slide9

F 1-P is not converted to F 1,6-BP as F-6-P, but is cleaved by aldolase B to DHAP & glyceraldehyde

  • Note: both aldolase A (found in all tissues) & aldolase B cleave F 1,6-BP produced during glycolysis to DHAP & GA-3P.
  • - DHAP can directly enter glycolysis or gluconeogenesis, whereas glyceraldehyde can be metabolized by a number of pathways
slide10

Kinetics of fructose metabolism

  • The rate of fructose metabolism is more rapid than that of gluc because the trioses formed from F-1-P bypass PFK, the major rate-limiting step in glycolysis

Note: loading the liver with fructose, e.g., by intravenous infusion, can significantly elevate the rate of lipogenesis caused by enhanced production of acetyl CoA

slide11

Disorders of fructose metabolism

  • A deficiency of one of the key enz’s required for the entry of fructose into intermediary metabolic pathways can result in either a benign condition (fructokinase deficiency essential fructosuria),
  • or a severe disturbance of liver & kidney metabolism as a result of aldolase B deficiency (hereditary fructose intolerance, HFI-”fructose poisoning”) which is estimated to occur in 1:20,000 live births The 1st symptoms appear when a baby is weaned & begins to be fed food containing sucrose or fructose. F-1-P accumulates, & ATP & Pi levels fall significantly, with adenine being converted to uric acid, causing hyperuricemia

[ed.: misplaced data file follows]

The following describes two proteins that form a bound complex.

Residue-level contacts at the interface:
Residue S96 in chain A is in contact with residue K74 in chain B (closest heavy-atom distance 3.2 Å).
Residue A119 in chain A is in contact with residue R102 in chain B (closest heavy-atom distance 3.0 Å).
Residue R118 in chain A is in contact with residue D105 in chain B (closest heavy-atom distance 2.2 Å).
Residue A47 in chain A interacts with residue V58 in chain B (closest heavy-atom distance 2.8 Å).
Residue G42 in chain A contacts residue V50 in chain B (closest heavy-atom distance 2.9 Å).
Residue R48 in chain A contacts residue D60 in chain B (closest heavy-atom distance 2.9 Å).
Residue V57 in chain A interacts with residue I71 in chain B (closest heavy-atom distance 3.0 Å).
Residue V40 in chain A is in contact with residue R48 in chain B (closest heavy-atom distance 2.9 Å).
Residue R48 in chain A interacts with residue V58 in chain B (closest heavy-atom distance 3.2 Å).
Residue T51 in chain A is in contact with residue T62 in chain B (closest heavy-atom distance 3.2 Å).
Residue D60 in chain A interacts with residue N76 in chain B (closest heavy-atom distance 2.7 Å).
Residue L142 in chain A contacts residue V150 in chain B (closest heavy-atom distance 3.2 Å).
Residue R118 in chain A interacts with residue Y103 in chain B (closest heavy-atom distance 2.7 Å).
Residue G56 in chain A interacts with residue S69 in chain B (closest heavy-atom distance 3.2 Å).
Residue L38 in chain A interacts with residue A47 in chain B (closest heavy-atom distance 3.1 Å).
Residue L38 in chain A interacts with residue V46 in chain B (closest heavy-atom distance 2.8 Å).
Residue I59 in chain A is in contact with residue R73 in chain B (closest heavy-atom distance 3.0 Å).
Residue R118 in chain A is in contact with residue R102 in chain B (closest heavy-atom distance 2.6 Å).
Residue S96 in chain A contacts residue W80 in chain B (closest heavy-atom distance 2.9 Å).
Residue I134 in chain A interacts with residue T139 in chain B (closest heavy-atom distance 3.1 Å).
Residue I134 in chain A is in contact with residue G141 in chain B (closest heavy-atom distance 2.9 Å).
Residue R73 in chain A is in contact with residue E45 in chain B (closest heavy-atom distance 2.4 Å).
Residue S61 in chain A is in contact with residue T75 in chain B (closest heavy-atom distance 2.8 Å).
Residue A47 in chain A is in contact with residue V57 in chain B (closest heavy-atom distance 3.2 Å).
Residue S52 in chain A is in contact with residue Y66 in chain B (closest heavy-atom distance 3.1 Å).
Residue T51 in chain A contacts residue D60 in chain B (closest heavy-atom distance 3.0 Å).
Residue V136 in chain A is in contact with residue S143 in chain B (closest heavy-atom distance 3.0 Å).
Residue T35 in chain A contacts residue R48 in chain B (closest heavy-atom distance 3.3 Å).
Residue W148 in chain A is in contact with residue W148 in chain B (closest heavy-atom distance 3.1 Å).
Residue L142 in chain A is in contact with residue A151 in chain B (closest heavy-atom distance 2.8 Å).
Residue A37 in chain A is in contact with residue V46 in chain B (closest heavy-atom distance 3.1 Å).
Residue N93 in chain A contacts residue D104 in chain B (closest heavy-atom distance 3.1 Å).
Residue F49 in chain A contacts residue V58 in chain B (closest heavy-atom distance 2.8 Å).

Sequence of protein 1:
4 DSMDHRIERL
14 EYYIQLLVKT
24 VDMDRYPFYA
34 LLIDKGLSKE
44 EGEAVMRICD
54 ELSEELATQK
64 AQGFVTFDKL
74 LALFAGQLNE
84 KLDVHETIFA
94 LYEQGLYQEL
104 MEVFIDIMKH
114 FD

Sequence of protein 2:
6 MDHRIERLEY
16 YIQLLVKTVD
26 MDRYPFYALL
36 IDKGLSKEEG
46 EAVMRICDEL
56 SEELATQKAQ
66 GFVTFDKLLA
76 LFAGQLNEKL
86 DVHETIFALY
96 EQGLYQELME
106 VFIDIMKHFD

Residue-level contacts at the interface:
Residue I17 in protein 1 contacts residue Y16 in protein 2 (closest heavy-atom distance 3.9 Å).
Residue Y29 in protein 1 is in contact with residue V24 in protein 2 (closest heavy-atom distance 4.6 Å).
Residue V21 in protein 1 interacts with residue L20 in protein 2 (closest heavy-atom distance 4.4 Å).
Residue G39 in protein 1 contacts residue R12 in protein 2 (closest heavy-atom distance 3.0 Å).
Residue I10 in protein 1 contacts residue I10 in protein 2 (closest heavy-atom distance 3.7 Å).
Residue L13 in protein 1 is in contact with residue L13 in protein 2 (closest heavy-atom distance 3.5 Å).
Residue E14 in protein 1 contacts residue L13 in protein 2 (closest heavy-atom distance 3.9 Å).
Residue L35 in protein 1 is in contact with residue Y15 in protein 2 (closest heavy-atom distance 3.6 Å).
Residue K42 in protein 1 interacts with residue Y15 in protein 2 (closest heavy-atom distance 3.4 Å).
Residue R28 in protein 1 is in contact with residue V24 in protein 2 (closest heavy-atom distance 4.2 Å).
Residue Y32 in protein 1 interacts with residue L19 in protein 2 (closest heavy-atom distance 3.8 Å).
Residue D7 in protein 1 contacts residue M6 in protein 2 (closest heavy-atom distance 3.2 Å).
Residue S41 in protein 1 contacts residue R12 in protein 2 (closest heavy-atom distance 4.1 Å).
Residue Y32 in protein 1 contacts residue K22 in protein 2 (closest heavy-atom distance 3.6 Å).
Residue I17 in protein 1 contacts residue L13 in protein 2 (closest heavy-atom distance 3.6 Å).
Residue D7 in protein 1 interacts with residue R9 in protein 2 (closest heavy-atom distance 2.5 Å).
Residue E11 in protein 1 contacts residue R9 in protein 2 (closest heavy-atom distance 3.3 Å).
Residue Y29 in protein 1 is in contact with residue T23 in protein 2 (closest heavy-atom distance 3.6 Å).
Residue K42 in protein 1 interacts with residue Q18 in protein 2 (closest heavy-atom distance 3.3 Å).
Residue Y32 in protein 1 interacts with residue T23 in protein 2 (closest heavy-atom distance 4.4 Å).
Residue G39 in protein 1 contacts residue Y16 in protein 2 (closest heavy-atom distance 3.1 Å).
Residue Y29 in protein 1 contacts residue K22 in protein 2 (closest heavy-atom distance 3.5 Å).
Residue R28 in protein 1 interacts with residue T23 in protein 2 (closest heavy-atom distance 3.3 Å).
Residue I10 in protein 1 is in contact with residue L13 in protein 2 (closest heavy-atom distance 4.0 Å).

slide12

A deficiency of one of the key enz’s required for the entry of fructose into intermediary metabolic pathways can result in either a benign condition (fructokinase deficiency essential fructosuria),

slide13

(hereditary fructose intolerance, HFI-”fructose poisoning”) which is estimated to occur in 1:20,000 live births The 1st symptoms appear when a baby is weaned & begins to be fed food containing sucrose or fructose. F-1-P accumulates, & ATP & Pi levels fall significantly.

slide14

hereditary fructose intolerance

  • The decreased availability of hepatic ATP affects gluconeogenesis (causing hypoglycemia with vomiting), & protein synthesis (causing a decrease in blood clotting factors & other essential proteins)
  • If fructose (& therefore, sucrose) is not removed from diet, liver failure & death can occur
  • Diagnosis of HFI can be made on basis of fructose in urine.
slide16

Conversion of mannose to fructose 6-phosphate